“There is vociferous support in the stadium but it rarely spills into violence,” Scott corroborates his counterpart’s statement. But, “make no mistake,” he adds; “the two sets of supporters hate each other.”

FC Seoul would go on to have their time in the spotlight, winning their first titles under their new name in 2010 and 2012, as well as making a run to the finals of the AFC Champions League before losing out to Chinese powerhouse Guangzhou Evergrande. Once again, striker Dejan Damjanović was crucial to their success, finishing as the domestic division’s top scorer in back to back seasons, while playing a crucial role in his side’s continental adventure.

“Dejan became a K League legend and a hero at FC Seoul, he is still the record holder for most goals in a season with 31,” Paul explains of the Montenegrin striker. “He is also the highest goal-scoring foreign player of all time. On the 3rd of August 2016, he scored his 150th goal in his 254th appearance in the K League,” setting a record for the quickest player to reach that tally in the K League history.

In the interim, however, Damjanović departed the club, turning out for Chinese Super League sides Beijing Guoan and Jiangsu Sainty (now Jiangsu Suning), before returning to his home in the South Korean capital to deliver his side the 2016 K League title. Having played a pivotal role in all of the modern FC Seoul’s league championships to date, few players commanded as much adoration as he from the club’s faithful supporters.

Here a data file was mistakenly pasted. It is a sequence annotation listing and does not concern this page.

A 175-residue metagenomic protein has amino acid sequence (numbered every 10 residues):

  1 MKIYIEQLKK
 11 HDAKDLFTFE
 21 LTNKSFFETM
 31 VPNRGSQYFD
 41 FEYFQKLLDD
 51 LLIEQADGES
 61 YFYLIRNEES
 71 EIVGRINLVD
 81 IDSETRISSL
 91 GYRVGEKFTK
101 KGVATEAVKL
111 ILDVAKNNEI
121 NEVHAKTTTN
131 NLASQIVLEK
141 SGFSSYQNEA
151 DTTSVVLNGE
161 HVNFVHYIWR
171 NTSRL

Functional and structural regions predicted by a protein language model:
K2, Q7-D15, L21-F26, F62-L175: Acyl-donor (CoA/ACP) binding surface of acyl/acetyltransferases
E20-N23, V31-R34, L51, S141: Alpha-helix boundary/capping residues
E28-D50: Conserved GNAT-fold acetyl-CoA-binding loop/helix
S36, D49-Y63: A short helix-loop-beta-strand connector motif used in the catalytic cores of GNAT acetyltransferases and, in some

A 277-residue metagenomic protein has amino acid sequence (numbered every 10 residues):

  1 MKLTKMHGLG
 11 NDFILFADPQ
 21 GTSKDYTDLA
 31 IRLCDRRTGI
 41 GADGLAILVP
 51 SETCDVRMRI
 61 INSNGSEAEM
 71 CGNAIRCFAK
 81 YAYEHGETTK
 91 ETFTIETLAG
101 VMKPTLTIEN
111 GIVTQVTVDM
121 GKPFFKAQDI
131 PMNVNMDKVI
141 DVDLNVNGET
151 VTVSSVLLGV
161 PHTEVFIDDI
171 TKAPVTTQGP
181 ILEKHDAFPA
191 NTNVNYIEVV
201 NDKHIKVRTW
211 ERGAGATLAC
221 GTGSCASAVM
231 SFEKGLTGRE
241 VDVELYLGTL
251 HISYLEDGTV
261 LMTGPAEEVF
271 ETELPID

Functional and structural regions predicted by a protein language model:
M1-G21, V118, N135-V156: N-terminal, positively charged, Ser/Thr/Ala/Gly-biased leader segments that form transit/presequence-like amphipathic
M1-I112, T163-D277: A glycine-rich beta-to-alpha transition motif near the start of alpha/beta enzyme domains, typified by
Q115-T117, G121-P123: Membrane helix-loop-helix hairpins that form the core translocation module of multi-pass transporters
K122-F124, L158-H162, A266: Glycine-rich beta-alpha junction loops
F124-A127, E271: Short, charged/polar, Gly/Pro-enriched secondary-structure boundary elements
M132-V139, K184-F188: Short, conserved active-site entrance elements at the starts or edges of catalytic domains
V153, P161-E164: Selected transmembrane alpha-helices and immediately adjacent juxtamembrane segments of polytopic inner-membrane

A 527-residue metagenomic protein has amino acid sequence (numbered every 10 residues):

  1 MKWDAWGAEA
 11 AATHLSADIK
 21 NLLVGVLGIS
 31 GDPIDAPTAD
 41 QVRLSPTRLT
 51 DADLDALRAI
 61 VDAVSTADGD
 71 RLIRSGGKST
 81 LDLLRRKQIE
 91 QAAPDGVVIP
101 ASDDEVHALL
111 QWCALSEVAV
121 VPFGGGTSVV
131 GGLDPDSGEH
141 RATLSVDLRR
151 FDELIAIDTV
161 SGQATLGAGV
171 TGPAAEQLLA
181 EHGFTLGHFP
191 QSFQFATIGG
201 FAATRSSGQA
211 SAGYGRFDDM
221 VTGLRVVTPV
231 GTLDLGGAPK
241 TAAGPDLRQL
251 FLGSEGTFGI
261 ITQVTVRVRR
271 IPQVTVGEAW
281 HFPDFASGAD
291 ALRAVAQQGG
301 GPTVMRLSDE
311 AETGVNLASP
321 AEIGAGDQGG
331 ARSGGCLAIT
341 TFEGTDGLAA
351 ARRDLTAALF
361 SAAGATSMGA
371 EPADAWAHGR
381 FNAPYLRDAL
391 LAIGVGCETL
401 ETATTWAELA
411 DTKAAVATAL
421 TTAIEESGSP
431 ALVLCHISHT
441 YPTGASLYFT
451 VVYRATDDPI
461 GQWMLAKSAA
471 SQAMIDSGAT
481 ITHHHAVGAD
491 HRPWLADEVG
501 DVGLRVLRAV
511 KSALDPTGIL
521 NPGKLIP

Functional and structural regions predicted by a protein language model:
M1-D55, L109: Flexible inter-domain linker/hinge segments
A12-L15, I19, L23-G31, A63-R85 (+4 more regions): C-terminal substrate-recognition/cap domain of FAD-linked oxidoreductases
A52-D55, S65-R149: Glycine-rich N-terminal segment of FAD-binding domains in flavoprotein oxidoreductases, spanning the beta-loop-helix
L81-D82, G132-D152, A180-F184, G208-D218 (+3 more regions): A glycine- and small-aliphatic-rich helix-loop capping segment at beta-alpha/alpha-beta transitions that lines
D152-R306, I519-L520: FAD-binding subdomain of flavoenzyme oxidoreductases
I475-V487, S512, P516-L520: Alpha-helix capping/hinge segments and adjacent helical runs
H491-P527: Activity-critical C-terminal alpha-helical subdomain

While lightning did strike twice for the Red-and-Blacks, they too knew that all good things must come to an end. “A frosty relationship with the club’s manager at the time, Hwang Sun-Hong, ultimately lead to his departure as he was not offered a new contract,” Paul reports, carefully delineating one of the K League’s most impactful transfer sagas to date.

“In order to try and achieve his ultimate dream of winning the ACL, he joined Suwon Bluewings in January 2018.”

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While it is a move that left a scar, it certainly wasn’t one of malice, as Paul goes on to explain. “Dejan is and always will be a K League and FC Seoul legend. He didn’t want to leave FC Seoul but was left with no choice,” he claims. The decision to move to the arch enemy was also motivated by practical considerations, as “he had other offers other than Suwon but did not want to have to move his family to either another country or to somewhere far away from the Seoul Capital Area.”  

“In the third and final Super Match of 2018 in Suwon Dejan did [finally] score against Seoul but, as promised, did not celebrate as a mark of respect.” Despite this, the terms of his departure from Seoul were far from amicable, and the 6-foot-2 striker continues to cast a long shadow over the history of this derby.

Despite this being a rivalry being fought on a multitude of different fronts and being intensified by a variety of different factors, it wasn’t hard for fans to pinpoint the one aspect that allows this fixture to stand out. .

“The atmosphere at these games is the most special thing about it,” Scott claims. “The ‘Super Match’ is one of the best attended games [in the division] and creates an atmosphere that is unrivalled in K League.”

“Given how the teams are not based in the same city you could liken it to Manchester United versus Liverpool or the El Clásico. There’s a sense of local pride there amongst the citizens of both cities” Paul explains. “Both sets of supporters turn up in numbers for this fixture and are both amongst the most vocal in the country.”

Amid everything that gives the Seoul and Suwon derby prominence, the undying passion of the fans continues to be the lifeblood driving South Korea’s greatest rivalry forward. While the two sides may be well off the pace in 2018, the feud between them continues to provide an unrivalled spectacle for which Korean football is all the better for.